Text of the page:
18 July 2004

Replanting Stanley Park with Seed Balls - 18July04

This email was sent to Ivy Busters as an example of how seed balls can
be used to re-forest devastated areas.

It includes information on how seed balls are made and two
practical examples of how they can be used.

I'll bet if I had a lawyer he'd make me write this:

The seeds are for my own use and distribution and your help
would be appreciated if you have extra or unused seeds to
send me. This journal entry is not a solicitation on behalf of the
The Stanley Park Ecology Society nor an endorsement by them
of my activities.


Heather Barnes
Ivy Busters Coordinator
The Stanley Park Ecology Society

Hello Heather,

I saw the news items from a month ago about your Ivy Busters project
http://www.vcn.bc.ca/spes/ivybust.htm and at the end of the story it
mentioned that you will need funding to replant the desert created by
the ivy after it has been removed.

My back prevents me from offering direct physical help with removing
the ivy itself, but I would love to assist your restoration work. I
discovered a method that could involve school children and other
community members in your efforts:

Seed balls

1 Part : Dry Mixed Seeds with all kinds of desired plants.
3 Parts : Dry Compost with fungi and soil microbes, (plant compost,
not animal manure). 5 Parts : Dry Red or Brown Clay, finely powdered
and sifted, not gray or white clay, if possible. * Mix ingredients
DRY, turning and sifting to coat seeds with soil, then clay, then add:
* 1 to 2 Parts : Water added a little at a time until the clay mix is
easily workable.

Once they are dry, seed balls may be stored in a cool dry place, where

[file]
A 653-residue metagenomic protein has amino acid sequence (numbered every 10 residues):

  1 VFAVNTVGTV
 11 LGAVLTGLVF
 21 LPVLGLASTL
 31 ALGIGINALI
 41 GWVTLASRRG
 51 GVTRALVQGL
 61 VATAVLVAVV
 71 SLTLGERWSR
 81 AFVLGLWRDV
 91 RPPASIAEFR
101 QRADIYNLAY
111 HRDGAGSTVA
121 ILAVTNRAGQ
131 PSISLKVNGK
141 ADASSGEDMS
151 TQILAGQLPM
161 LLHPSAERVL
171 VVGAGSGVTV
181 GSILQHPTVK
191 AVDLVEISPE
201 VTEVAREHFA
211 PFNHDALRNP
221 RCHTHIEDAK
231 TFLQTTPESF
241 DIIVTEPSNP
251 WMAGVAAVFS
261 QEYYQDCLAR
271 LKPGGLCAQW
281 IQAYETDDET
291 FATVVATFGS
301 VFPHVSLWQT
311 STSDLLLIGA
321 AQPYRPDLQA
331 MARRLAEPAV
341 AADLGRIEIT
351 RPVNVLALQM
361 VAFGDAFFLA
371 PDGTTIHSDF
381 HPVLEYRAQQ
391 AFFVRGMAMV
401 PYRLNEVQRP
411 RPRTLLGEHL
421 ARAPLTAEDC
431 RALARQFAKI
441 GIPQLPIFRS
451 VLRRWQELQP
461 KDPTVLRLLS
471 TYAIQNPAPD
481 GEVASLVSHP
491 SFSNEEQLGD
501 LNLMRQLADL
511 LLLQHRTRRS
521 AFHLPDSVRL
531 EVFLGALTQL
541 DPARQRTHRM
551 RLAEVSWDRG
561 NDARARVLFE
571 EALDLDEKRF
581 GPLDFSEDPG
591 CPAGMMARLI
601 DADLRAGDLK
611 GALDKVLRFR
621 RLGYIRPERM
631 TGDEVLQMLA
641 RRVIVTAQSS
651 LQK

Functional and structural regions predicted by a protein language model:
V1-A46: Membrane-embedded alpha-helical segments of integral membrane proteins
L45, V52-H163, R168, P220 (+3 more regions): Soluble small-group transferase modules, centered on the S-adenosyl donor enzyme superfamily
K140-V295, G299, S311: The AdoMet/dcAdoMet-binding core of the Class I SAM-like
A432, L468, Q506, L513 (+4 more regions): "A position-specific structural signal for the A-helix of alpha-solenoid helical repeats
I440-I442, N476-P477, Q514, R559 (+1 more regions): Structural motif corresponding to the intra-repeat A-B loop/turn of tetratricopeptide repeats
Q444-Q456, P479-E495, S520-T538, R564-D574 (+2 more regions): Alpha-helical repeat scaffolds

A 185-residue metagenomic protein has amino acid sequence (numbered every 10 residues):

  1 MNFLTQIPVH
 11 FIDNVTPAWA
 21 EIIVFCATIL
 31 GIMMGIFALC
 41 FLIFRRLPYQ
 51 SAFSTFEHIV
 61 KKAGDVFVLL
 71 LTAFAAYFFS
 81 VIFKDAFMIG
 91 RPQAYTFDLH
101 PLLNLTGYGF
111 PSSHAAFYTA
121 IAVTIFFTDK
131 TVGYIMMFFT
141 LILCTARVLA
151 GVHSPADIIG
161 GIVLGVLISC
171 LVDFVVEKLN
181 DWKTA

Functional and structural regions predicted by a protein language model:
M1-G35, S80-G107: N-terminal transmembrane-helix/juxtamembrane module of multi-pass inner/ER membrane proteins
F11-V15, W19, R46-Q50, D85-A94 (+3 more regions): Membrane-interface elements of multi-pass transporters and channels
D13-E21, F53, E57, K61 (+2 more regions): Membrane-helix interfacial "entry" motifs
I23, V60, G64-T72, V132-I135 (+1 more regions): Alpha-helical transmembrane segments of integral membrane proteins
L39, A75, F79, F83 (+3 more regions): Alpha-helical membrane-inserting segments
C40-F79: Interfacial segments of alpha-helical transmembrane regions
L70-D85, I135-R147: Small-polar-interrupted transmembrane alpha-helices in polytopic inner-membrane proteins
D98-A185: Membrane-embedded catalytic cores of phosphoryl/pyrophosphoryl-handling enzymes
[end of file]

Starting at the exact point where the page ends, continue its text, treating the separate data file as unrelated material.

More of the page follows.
they can breathe until they are spread abroad. Or they may be
broadcast immediately after drying, and allowed to lay dormant in
place until released by timely rains.....The seed balls, however, are
perfectly content to simply lay about "sleeping" until the right
amount of rain falls to insure their success. When rains come, no
matter where a seed ball has landed, something from the mix inside
will be at home on the spot, so all possible habitat bases are covered
in one broadcast application, and plant successions are accelerated by
generations. A minimum application seeks a scatter density of at least
10 seed balls per square meter. Adequate coverage requires at least
.20 grams of seeds per seed ball, or 2 grams of seeds per square meter
minimum! Rehabilitation requires at least 3 grams of seeds per square
meter. These are only general recommendations. One acre contains 43,
560 square feet, or 4, 050 square meters. Between 8 and 12 kilograms,
or 20 to 30 pounds of mixed seeds are required per acre. One hectare
contains 2.471 acres. http://www.seedballs.com/

How it can be used:

1) PPWP's seed ball project will re-vegetate 40 acres of the Cerro
Grande burn area with native grasses and wildflowers.
Volunteers made 125,000 seed balls this winter, and to spread
them on the ground in the spring and summer.

The balls have sprouted!

* Posted by: Eric_Burke z9 Japan (My Page) on Wed, Jun 16, 04 at

"One week later, the seedballs have sprouted! I went up to the mountain
on my break, just like last week, and I found that my seedballs have
dozens of different seeds sprouting from them! It is so amazing! In
some of them, the force of the sprouting broke the ball in half, and I
found the other half a centimeter away! Now was that natural, or did
something distub [sic] it? But it is really neat. I could tell that quite a
few of the sprouts are radish/daikon, and there is at least one oat
growing from each ball. Now for the natural thinning. Survival of the
fittest (for each microclime, at least)! I will keep records of which
plant won the battle in each location, that way I will know where the
best places are to plant (purposely) each veggie in the future."

Again, I would be happy to assist you in this work.

Yours Truly,